When things are out of balance, change happens. There is a need for the courts to put things back into balance. The courts interpretation of the laws helps to guide the legislature.
Question: Does the grand bargain still exist?
It still exists, but there are constant efforts to push the pendulum one direction or another.
Mistrust between the major stakeholders is a significant issue in workers’ compensation. There is also immense pressure to make changes to the system because of the enormous amount at money at stake. Even small changes can have a significant impact to certain stakeholders.
Question: Were the changes that were made to physician reimbursements with SB 863 justified?
Physicians were left out of the negotiations for the SB 863 reforms, and other special interest groups took money away from physicians to increase what was allocated to their own interests.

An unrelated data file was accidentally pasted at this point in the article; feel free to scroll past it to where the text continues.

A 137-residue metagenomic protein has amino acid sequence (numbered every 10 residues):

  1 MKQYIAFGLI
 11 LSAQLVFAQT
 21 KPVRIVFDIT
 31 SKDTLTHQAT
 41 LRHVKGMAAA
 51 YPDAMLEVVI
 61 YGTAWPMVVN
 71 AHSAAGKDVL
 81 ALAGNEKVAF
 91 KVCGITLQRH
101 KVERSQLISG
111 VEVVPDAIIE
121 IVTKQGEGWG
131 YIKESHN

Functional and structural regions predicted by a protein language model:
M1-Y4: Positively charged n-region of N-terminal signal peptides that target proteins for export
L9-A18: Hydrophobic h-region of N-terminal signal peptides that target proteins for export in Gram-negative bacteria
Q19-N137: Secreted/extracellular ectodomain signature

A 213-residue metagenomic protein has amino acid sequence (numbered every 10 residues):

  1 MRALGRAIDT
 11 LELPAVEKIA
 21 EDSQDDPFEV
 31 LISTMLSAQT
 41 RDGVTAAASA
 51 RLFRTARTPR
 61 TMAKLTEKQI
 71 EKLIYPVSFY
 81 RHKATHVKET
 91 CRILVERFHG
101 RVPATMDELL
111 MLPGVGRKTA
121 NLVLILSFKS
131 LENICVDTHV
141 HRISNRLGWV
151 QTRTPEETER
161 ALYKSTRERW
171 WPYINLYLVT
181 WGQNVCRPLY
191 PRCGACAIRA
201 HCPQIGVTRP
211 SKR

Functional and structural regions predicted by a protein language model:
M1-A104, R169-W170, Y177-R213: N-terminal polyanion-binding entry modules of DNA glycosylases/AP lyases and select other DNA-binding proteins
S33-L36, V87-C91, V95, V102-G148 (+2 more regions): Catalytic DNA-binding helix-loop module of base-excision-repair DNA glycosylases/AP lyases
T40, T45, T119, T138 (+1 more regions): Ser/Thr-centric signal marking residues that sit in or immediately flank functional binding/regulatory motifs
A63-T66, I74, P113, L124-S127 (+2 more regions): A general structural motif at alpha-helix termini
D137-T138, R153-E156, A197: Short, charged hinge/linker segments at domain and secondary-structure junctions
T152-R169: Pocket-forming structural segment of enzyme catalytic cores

There was significant disparity between the percentage of Medicare rates that were being paid to the primary physician vs the specialists. Adjustment was needed so that both were receiving the same reimbursement from a percentage of Medicare basis.
Question: Why is there such a disparity in how utilization review and IMR requests are done?
Answer: There are certainly issues with how some providers and some payers are doing UR and IMRs. But that does not mean the entire system is bad. It means that we need to evaluate what the outliers are doing and make adjustments to get them in line with everyone else.
Question: What are your thoughts about opt out?
Opt out is a reaction by employers to a perceived lack of control in the workers’ compensation system. They feel they can do a better job outside of the of the workers’ compensation system.
Overall, opt out will harm the system. In an opt out system your data is diluted and it reduces your ability to analyze trends.
Opt out shifts responsibility for injured workers from the employers to the social welfare system. It undermines the protections provided to workers.
Question: Is government doing its job to enforce a reasonably just workers’ compensation system?